Today, hydrangeas can be found in a rainbow of watercolor shades, often mingled on the same bloom: Violet-blues might have pink edges, or gold-greens a rosy flush. A single flower can inspire the entire color palette for a wedding -- from the hue of the invitations to the tint of the buttercream on the wedding cake.
Lilies-of-the-valley evoke water droplets trickling over hydrangea florets, which are plucked from a single bloom and wired to form a loose grouping. The florets' muted green and rosy hues seem softened by the sun. Vintage velvet millinery trim swirls underneath like frothy sea foam.
Galvanized buckets, which can be found at hardware stores, are filled with moistened floral foam, which keeps hydrangeas fresh. Loop a thin but sturdy ribbon, such as grosgrain or seam binding, around the top of the pew, then string it through the bucket handles, and tie. Cut ribbon ends diagonally.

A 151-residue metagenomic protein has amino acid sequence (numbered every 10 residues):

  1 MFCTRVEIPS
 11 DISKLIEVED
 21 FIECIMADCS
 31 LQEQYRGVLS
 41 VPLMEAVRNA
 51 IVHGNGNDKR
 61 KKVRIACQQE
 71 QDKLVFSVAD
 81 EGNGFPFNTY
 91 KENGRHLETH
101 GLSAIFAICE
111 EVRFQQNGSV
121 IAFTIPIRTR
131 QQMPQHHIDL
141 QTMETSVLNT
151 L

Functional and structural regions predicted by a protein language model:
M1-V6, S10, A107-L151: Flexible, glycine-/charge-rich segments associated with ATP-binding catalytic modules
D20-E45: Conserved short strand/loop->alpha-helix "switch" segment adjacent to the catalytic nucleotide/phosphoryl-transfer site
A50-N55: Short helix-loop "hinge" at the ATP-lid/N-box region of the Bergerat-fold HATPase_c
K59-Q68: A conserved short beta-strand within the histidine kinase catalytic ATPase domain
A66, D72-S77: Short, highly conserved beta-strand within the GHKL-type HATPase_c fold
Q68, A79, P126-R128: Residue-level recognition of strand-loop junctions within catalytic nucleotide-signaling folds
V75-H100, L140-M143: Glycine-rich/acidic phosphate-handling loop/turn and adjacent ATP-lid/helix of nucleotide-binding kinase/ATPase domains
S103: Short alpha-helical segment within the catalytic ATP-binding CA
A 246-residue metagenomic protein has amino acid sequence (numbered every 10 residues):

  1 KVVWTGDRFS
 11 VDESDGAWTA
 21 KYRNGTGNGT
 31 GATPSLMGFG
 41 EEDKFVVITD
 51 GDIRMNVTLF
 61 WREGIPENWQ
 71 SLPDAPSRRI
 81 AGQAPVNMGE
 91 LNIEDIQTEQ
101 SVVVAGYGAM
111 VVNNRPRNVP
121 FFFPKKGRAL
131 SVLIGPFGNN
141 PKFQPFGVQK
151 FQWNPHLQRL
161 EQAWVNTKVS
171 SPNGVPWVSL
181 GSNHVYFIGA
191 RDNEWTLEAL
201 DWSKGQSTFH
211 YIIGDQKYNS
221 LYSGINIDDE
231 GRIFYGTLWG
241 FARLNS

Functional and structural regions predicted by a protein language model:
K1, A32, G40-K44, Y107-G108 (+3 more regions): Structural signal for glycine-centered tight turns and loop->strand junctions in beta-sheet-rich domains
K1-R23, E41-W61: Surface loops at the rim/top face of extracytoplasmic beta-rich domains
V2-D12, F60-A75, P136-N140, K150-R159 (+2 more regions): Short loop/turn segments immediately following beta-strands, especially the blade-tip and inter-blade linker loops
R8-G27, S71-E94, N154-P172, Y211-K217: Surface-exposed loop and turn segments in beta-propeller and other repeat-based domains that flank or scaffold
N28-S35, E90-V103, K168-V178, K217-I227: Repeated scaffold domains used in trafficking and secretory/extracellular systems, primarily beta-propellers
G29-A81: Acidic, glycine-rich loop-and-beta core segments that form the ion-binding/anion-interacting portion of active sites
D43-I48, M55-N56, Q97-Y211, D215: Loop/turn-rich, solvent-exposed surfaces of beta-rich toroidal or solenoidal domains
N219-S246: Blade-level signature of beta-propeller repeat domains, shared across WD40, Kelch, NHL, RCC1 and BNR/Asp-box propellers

A wreath of blue hydrangeas framing one magnificent initial adorns a tree. The hydrangeas are inserted into a water-soaked, floral-foam wreath. For the initial, we threaded hyacinth blossoms onto pieces of floral wire -- one for each leg of the M, one for the center -- then twisted them together to form the letter; it's attached to the wreath with U-shaped pins.
Fawn over the flowers these real brides chose for their bundles.See the Blooms